In this seminar, Upendra Bhojani will present an overview of the research he aims to conduct as part of the India Alliance fellowship for the next 5 years. The purpose is to seek comments/suggestions/critique for refining the proposal. About 3500 Indians die every day due to tobacco-attributable illnesses. Despite several regulatory measures, there has been a marginal decline in tobacco use in the last two decades. In fact, since 1990s, tobacco production and sales have increased. Therefore, this research aims to understand the role played by the state policies (related to tobacco) and the tobacco industry actions during 1990-2017. I will conduct the study in three phases. In Phase-1, I will map public policies related to tobacco in this period. In will use quantitative data to explore associations between the tobacco policies and the trends in tobacco production and consumption. In phase-2 I will use qualitative data to understand how the tobacco industry actors influence tobacco policies in India. How do governments in India respond to the industry influence as well as their own varying (often conflicting) interests in tobacco? Based on these insights, in the phase-3, I will select ten Indian states: five positive (significant decline in tobacco prevalence over time) and five negative (status quo or increase in tobacco prevalence) cases. I will use qualitative comparative analysis to understand the combinations of measures (policies, implementation, tobacco industry) that best explain a significant reduction in tobacco use prevalence.

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Chronic conditions are the health issues that require ongoing management over a period of years or decades. They include chronic non-communicable diseases (NCDs) but also a few communicable diseases and conditions (like disabilities) that lasts longer. The chronic conditions are on the rise globally and in India, where it has become a leading cause of deaths and disabilities. There are several factors implicated in the rise in chronic conditions, from genetics and individual lifestyle to changes in demography and the broader environment. Therefore, prevention and management of chronic conditions require an inter-disciplinary and inter-sectoral engagement.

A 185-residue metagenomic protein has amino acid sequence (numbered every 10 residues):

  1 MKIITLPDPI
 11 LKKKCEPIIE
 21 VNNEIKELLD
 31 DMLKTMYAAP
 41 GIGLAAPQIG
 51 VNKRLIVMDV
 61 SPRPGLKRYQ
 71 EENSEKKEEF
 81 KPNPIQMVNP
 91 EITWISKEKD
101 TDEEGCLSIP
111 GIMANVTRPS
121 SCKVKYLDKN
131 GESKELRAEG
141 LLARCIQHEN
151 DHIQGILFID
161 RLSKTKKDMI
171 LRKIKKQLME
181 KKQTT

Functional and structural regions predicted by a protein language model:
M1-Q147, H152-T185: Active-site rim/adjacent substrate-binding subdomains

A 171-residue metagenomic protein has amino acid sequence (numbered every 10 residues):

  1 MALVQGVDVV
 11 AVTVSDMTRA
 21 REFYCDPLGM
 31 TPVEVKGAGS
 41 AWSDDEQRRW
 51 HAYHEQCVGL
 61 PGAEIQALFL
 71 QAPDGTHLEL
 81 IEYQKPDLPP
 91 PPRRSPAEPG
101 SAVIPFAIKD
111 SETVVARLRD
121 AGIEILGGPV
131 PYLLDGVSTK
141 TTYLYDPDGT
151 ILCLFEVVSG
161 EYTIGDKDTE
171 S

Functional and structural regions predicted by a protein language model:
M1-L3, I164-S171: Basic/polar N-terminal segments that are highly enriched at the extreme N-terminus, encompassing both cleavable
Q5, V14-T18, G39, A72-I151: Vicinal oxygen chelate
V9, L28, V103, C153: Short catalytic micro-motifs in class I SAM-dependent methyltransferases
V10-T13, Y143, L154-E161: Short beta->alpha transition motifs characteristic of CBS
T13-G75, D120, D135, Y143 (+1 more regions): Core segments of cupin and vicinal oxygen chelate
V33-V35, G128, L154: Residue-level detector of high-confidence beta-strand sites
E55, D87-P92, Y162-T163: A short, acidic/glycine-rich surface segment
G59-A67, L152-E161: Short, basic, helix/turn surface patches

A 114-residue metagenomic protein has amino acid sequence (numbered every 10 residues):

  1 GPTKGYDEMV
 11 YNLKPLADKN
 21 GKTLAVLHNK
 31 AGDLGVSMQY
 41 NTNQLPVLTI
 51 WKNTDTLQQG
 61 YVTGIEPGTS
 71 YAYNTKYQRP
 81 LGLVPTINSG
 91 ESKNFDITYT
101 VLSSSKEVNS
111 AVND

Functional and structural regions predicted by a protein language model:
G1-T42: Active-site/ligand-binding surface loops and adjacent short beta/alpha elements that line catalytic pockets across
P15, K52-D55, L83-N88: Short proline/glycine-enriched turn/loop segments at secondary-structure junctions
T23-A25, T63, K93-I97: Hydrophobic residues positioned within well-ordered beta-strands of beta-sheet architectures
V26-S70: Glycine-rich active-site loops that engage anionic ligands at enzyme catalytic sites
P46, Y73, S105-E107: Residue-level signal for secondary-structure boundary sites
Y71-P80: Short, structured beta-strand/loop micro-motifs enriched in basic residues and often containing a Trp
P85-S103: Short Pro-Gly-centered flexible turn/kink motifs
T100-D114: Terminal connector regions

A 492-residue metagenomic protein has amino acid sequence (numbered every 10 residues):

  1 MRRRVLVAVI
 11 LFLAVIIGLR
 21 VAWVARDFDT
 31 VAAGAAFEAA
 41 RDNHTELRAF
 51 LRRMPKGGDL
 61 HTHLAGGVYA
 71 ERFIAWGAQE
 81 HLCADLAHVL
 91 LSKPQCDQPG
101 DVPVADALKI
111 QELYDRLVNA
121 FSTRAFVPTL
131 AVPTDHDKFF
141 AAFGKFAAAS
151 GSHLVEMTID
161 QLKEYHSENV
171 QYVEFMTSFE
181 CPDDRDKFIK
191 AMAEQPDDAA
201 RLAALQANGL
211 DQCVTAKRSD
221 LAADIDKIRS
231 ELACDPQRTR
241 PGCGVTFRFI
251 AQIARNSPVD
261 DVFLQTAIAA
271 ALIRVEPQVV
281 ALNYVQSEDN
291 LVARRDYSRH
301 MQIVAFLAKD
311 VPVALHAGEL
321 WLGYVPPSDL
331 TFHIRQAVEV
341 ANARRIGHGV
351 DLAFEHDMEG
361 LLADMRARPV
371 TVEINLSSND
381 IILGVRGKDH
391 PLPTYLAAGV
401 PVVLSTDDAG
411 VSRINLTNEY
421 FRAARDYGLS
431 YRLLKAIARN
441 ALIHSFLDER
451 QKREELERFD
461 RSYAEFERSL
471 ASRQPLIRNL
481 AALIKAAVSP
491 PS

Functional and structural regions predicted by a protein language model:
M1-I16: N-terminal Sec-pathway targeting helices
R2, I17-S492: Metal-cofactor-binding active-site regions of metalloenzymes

In this cluster, we are specifically interested in how health policies and policies across other related sectors impact prevention and control of chronic conditions at a population level, including the major risk factors for such conditions such as tobacco and alcohol use, unhealthy diet and inadequate physical exercise. The cluster builds on the premise that broader social determinants of health operating at the macro- and the meso-level influence the individual behavioural choices (lifestyle) as well as shape the environment in which these choices are to be made.

Hence, our focus on public policies and intersectoral actions for health. In this context, we are also interested in studying the increasing role being played by commercial entities in shaping the epidemic of chronic conditions as well as the policy responses. The cluster aims to deepen our work on some of the relevant concepts/approaches including but not limited to ‘social determinants of health’, ‘political economy of health’, ‘health-in all policy’ and ‘harm industries’.

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Admissions open for 2023!

In this Certificate course in Research Methods (eRM) course, we start with helping the student develop clear and well formulated research questions. Participants are then taught how to select research designs and methods best suited to answer the research question, beyond the usual epidemiological disciplines.